Ever wondered what goes on in those bits of the festival that are rarely shown on TV? Months ago you were up at three in the morning to buy your one festival ticket. You bought all you needed for a weekend camping (one tent, two wellies, and a lot of baby wipes); you set up tent well away from the portaloo and made your way down to the main stage. So there you are with a crowd of expectant faces when Lucie Silvas appears. Disaster! You throw your hands up in frustration, scream with consternation and turn away in disgust. But wait. What do you see but a whole world of other stalls and stands? You’ve found the festival beyond the music.Of course not everyone must go through this strange but comforting ritual to discover the background delights of festivals. Most see them as they walk in, or read about it in the programme, or wake up with a hangover and only one sock in the middle of a circus. But sooner or later everyone comes to explore the other side.And it’s not just a set of empty diversions for those who got corporate tickets, or lost. The other attractions are what give a festival its colour and complexion. After all, they all have big bands, stages, fences, crowds and even bigger security guards. They all make lots of money, though they do give it to different people (Oxfam, Greenpeace and Richard Branson invariably). It’s what they have going on around all this that makes each festival individual and unique.The hippy granddaddy of the festival is, of course, Glastonbury. Originating, no doubt, in ancient times, Glastonbury has long been a centre of the slightly weird to the downright barmy. And the festival, while centering around the music, has a truly awesome amount of space devoted to every form of performing art imaginable, and a few beyond that.There are traditional and folk music acts, circuses, mimes, jugglers, stilt walkers, burger salesmen, hippy priests, and old women who will sell you homemade cookies at competitive prices. In the vast fields devoted to the great, the random, and the odd, you can discover unique politics, philosophies and religions. You can bask in the ludicrous, the self indulgent and the crazy. You can marvel at the talents, abilities and skills on display. You can wonder at why a man taught himself to juggle twelve balls at a time in a perspex box. Truly it is a celebration of the limits of mind, body and soul.As the first of the many fresh-faced festivals, the V Festival is the trendy, easy going, well off, new liberal, middle-class, mud-hating, blow-up sofa bringing place to be on one weekend in mid-August. Not as extensive as Glastonbury, the other side of the V festival is dominated by the absolute basics – food and beer.That’s not to say there aren’t a couple of smaller stages devoted to the up-and-coming or down-and-leaving bands of the day (where else are you likely to see a woman in a heart-shaped hat playing a xylophone?). Their funfair provides endless fun to the drunk and bored, and very reasonable prices if you happen to have lots of disposable income cluttering up your bank account.The skateboarders add a youthful edge (especially if you grew up in the late 1980s) and the padding and armour they wear just adds to the sense of danger and risk, when they stand about doing nothing all day. So, maybe not enlightenment but certainly a lightening of the wallet is the order of the day at V.And finally, the grown-up anarchist rocker enjoying his weekend before being an IT consultant again is the Leeds/Reading chaos. Here can be found plenty of stages, plenty of alcohol and plenty of weirdly, wonderfully and woefully dressed rock fans. Beer riots and tent fires are not unknown. Sporting takes the form of the bottle throw, the fifty metre crowd surf and the classic mud wrestling. All in good spirits (and bad lagers), Reading and Leeds festival-goers have a focus beyond that of the common man.And so, as we reflect on the past festival season and our brief tour, it seems Lucie Silvas has done us a great favour. Exploring the other side of festivals can be more than a way to pass the time, it can be an exploration of the true essence of a festival – get a load of people in a field and let them act like the music-loving crazy people that they are.ARCHIVE: 0th week MT 2005
By David StooksburyUniversity of GeorgiaWhen does spring begin? Well, it depends on whom you ask.Most calendar makers list the first day of spring as the day of the vernal equinox, which occurs around March 20. This is referred to as astronomical spring. Most atmospheric scientists, meteorologists and climatologists say it begins March 1. The National Weather Service uses March 1 as the beginning of spring for climate summary purposes. Dates for the beginning of the climatological seasons are March 1 for spring, June 1 for summer, September 1 for fall and December 1 for winter.The dates for the beginning of the astronomical seasons are the vernal equinox (around March 20) for spring, the summer solstice (around June 21) for summer, the autumnal equinox (around September 22) for fall, and the winter solstice (around December 21) for winter. Other ways of defining the seasons have been proposed. The one that is the most logical is to define the summer solstice as the midpoint of summer since the daylight is greatest then. The midpoint of winter is defined as the winter solstice since this is when the daylight is least. By this method, summer would be the six and half weeks before and after the summer solstice. Winter would be the six and half weeks before and after the winter solstice. The midpoint of spring would be the vernal equinox. For fall, it would be the autumnal equinox.Other designations of spring include Good Friday or the start of the baseball season. My personal favorite is the Masters Tournament week in Augusta. Once the Masters is over, spring is usually here to stay in Georgia. Of course in Georgia, we can still have a dogwood or blackberry winter cold snap in late April or early May.Regardless of which definition of the seasons one uses, spring in the Southeast is a season of transition. Early spring is characterized by wide swings in temperature with periods of very cold and very warm weather. Freezes are common throughout Georgia during March. Freezes in late April do happen at times, especially in the northern half of Georgia. Snow and ice storms can happen in March, too, which has included a major blizzard in 1993 and an ice storm in the early 1970s.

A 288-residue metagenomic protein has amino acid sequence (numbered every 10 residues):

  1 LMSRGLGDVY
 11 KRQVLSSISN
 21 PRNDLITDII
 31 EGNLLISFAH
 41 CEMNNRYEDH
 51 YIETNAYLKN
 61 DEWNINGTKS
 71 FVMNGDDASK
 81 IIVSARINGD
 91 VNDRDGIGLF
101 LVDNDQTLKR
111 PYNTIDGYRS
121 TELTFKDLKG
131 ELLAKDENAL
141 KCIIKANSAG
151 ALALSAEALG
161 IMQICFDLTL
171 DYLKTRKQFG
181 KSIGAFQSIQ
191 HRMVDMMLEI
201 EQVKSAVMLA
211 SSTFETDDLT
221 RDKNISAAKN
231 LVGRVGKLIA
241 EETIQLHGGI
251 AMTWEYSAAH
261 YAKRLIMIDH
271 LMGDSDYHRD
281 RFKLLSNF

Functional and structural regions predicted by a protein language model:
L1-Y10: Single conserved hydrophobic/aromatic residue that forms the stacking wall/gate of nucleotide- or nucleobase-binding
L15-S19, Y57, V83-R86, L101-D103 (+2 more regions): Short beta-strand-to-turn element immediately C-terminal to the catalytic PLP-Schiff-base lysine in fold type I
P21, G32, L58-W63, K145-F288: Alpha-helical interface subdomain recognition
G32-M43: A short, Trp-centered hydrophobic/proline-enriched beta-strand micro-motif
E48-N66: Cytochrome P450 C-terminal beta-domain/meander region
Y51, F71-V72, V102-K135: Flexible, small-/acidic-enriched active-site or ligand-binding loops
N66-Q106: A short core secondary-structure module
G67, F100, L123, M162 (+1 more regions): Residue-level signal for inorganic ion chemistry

In the midst of the athletic department’s yearlong celebration of USC’s Olympic successes, International Olympic Committee President Jacques Rogge spoke Wednesday at Town & Gown as part of Annenberg’s Sports and Social Change Speaker Series.Sporting events · Alan Abrahamson, a professor of journalism who covered the 1984 Summer Olympics, asked International Olympic President Jacques Rogge about the economic impact of the Olympics on host cities. – Matthew Wunderlich | Daily TrojanThe discussion, hosted by Alan Abrahamson, a professor of journalism, covered a variety of topics, including the 1984 Summer Olympics, held in Los Angeles, and focused on the Los Angeles Memorial Coliseum.“The 1984 Olympics left a tremendous legacy for this city,” Rogge said.Because Italian Premier Mario Monti had ended Rome’s bid for the 2020 Summer Games because of financial concerns on Tuesday, the conversation turned quickly to the sustainability of the Olympic ideal and the impact of real-world incidents on the Games.“Sport is not in a vacuum,” Rogge said. “Sport is part of society.”Scott Blackmun, CEO of the United States Olympic Committee, also spoke at the event and highlighted the financial and logistical difficulty of hosting the Olympic Games on U.S. soil, stating the USOC was hesitant to submit a bid for the 2022 Winter Games.“So much of the process depends on the [surrounding] circumstances, including support in Washington, D.C. … and the mood of the nation,” Blackmun said.USC — which has had 393 total athletes associated with the university compete in the Games — and Southern California are intrinsically tied to the Games, Abrahamson said.“There’s something special about Southern California,; it’s the weather — it’s great training conditions,” Abrahamson said. “[And] of course USC is a fantastic world-class university that has some world-class coaches and thinkers. Who wouldn’t want to be here?”USC’s 258 combined Olympic medals — 122 of which are gold — would rank USC No. 18 among countries if the university competed as a country. Many of those medals have come as a result of the USC men’s and women’s swimming and diving team, coached by Dave Salo.“It’s unwritten law that [this team is] not just a collegiate program; we’re responsible for training athletes for the Olympic Games,” Salo said.Salo, who will serve as an assistant coach for the women’s swim team at the 2012 Olympics in London, has seen support from the athletic department and the administration.“USC really supports our presence on the Olympic team,” Salo said. “It’s very important to USC. [Athletic Director] Pat Haden has clearly demonstrated that we want to celebrate our Olympic heritage and that we want our coaches, whatever sport, on Olympic staffs.”Swimmer Rebecca Soni, who medaled three times — one gold, two silver — at the 2008 Olympics while still a student at USC, is now part of Salo’s extended graduate program, which combines with the undergraduate program to give USC “one of the world’s greatest swim programs,” according to Abrahamson.Kevin Rutkowski, a junior majoring in political science and theater, said USC’s persona encourages the success the school’s alumni have seen at the Olympics.“We have the resources available and the drive to compete [at USC],” Rutkowski said. “We do our best to balance sports and academics and we all try to excel in all fields, which attracts better athletes.”